Catalina Ambulance Service

Discussion in 'Jobs I Have Had' started by Ken Anderson, Nov 25, 2015.

  1. Ken Anderson

    Ken Anderson Senior Staff
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    When I left the employ of the City of Los Fresnos, although I still lived in Los Fresnos, I took a position with Catalina Ambulance Service. Headquartered in McAllen, Catalina served the cities of McAllen, Mission, La Feria, and a portion of Hidalgo County, Texas.

    One of the larger private services in the Rio Grande Valley at that time, Catalina was licensed for Basic Life Support, and wanted to upgrade to Mobile Intensive Care Unit, which is known as Advanced Life Support in most states. That’s the level that includes paramedics, able to administer medications and provide other forms of advanced care, which might differ according to protocol.

    As I was certified as an EMS instructor and coordinator, my job was to hold emergency medical technology courses on the premises, upgrading its staff to the EMT-Intermediate and EMT-Paramedic levels. Catalina already had personnel at the EMT-I and EMT-P levels, but needed more in order to run all of its emergency units at the advanced level.

    Catalina was based at a trailer park near downtown McAllen, and included its offices in one trailer, a trailer for its transfer crews, another for its emergency crews, and another for me to use as a classroom. Plus, they rented an apartment for the crew that covered north McAllen, and were given a room at McAllen Medical Center for the crew covering the area around the hospitals.

    Most people didn’t like being stationed at MMC because, being right there, they spent much of their days bringing non-ambulatory patients from the hospital back to the nursing home or other non-emergencies. With few exceptions, EMTs like emergency calls.

    As I had been teaching EMT classes through Texas Southmost College for years, I already knew a lot of the people who worked for Catalina, as some of them had been my students at one point or another, while others helped out with skills classes or had worked for companies near Los Fresnos, and there were a few who had volunteered for Los Fresnos EMS at one time or another.

    Although I was only there for a couple of years, I really enjoyed my time at Catalina. I don’t know that I have ever worked with a better group of people. I am still friends with many of the people I worked with at Catalina.

    Since I lived in Los Fresnos, about sixty miles from McAllen, driving to and from work every day would eat up a couple of hours, so I often stayed in my classroom trailer at night and, since I was there, I was available whenever the emergency crews needed backup services. I didn’t have classes every day either, so I worked several shifts as well.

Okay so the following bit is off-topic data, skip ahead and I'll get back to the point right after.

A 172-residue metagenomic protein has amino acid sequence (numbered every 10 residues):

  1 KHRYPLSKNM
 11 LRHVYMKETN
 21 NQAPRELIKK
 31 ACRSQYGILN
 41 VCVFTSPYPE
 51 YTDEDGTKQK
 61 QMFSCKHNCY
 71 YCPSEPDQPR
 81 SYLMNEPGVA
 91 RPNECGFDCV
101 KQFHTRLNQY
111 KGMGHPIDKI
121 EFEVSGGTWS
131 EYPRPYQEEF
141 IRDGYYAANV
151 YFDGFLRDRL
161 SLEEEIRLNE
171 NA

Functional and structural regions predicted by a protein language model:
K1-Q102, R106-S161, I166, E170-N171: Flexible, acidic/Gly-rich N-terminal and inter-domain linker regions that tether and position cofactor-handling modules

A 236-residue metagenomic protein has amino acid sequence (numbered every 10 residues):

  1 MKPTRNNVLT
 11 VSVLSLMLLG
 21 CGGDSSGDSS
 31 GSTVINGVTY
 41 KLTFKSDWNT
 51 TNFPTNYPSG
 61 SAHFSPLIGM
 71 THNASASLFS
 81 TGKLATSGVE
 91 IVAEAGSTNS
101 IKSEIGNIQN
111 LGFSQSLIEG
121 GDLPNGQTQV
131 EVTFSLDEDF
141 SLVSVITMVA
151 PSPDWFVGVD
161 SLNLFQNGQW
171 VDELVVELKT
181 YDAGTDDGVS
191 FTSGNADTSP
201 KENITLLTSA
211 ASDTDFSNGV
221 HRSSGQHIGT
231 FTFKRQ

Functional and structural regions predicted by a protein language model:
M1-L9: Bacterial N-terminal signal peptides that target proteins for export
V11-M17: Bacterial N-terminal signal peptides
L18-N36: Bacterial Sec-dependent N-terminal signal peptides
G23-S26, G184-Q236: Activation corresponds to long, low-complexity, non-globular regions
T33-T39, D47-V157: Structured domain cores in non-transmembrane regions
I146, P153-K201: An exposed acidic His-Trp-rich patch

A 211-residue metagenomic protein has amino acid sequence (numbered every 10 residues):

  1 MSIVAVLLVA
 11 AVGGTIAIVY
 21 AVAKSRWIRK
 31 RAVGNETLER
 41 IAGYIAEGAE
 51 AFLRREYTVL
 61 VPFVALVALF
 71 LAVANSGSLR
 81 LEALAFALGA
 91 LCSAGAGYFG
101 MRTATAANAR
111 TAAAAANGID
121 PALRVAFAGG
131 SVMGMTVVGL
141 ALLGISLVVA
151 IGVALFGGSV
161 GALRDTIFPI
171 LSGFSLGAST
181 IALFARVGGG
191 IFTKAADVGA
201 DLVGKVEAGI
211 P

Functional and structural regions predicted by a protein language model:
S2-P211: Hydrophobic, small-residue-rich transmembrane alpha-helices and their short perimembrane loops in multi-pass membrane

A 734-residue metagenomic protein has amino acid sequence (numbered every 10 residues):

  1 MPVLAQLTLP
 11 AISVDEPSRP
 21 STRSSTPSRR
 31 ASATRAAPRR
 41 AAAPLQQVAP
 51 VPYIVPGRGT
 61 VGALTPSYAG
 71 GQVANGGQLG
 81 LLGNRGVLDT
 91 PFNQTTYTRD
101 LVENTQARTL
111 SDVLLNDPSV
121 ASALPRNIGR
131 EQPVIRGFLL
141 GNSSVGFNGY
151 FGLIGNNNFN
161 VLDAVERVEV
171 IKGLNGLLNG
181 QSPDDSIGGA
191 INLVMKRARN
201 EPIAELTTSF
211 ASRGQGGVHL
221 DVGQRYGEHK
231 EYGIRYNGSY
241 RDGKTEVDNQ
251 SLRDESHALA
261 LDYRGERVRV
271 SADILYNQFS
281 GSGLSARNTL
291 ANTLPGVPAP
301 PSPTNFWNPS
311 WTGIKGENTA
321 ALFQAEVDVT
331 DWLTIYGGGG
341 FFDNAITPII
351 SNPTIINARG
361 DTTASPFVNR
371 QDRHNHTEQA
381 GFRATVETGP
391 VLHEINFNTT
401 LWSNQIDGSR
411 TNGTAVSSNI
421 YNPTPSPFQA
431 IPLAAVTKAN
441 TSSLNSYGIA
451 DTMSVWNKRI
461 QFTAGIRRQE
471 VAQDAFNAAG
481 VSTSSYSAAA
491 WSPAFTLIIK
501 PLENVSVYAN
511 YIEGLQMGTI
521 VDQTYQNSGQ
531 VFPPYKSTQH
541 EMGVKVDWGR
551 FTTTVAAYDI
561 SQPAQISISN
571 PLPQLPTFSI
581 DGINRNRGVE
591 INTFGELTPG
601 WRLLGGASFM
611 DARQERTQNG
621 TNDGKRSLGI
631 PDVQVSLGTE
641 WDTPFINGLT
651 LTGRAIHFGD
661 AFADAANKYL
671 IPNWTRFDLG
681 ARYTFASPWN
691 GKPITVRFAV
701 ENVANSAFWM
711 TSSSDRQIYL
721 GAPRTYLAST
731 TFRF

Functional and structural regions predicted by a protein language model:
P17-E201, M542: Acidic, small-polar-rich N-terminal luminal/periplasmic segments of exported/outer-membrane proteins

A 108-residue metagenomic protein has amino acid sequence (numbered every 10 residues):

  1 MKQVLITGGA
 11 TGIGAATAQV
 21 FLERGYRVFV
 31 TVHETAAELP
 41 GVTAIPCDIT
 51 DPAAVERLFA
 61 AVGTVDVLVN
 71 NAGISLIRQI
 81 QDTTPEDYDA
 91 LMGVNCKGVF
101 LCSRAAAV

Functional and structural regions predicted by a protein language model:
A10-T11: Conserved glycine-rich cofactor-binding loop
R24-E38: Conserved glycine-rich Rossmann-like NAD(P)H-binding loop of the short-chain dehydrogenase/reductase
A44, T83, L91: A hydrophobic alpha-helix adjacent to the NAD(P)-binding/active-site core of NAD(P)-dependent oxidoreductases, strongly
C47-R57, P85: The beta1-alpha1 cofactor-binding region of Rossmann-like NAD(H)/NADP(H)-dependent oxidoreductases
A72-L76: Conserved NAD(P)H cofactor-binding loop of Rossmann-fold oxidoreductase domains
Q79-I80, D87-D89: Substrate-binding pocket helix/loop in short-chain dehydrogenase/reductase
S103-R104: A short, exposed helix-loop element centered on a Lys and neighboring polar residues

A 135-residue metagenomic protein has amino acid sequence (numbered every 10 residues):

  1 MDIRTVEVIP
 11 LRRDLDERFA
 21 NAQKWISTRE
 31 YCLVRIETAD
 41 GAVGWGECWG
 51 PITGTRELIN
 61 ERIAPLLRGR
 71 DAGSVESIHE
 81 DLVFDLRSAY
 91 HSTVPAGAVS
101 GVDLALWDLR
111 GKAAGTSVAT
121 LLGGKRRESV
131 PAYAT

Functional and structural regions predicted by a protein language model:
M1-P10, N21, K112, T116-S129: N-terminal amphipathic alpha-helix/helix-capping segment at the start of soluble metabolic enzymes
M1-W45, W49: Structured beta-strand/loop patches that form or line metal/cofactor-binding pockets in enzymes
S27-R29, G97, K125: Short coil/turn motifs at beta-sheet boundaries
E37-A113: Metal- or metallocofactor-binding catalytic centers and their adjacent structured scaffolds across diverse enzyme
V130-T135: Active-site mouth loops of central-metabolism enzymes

However, once I had completed enough classes to have upgraded the levels of most of Catalina’s crews, as well as a couple of EMT-Basic courses for new employees, my job there was pretty much complete. I could have stayed on if I wanted to, but Texas State Technical Institute had become Texas State Technical College, with campuses in Harlingen and McAllen, and they were looking for a program chairman for their emergency medical technology program, and the regional director of the Texas Department of Health recommended me. He later applied for the job himself, which is another story, but I was hired.

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  2. Cheryl Torrie

    Cheryl Torrie Member
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    I have always been interested in what attracts a person to Emergency Care. My brother was an EMT in NY just about the time that HIV was all over the news. It's not a high paying job in NY and it's typically long, odd hour shifts. I just couldn't understand what the attraction was. When you were teaching did you find that the draw was public service? adrenaline rush? a stepping stone to another medical position? I'm sure it's a rewarding career option when you are driven by helping others and have the demeanor for it but I couldn't stay calm enough or remember enough under high stress levels. What was the most common reason for becoming an EMT?
     
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  3. Ken Anderson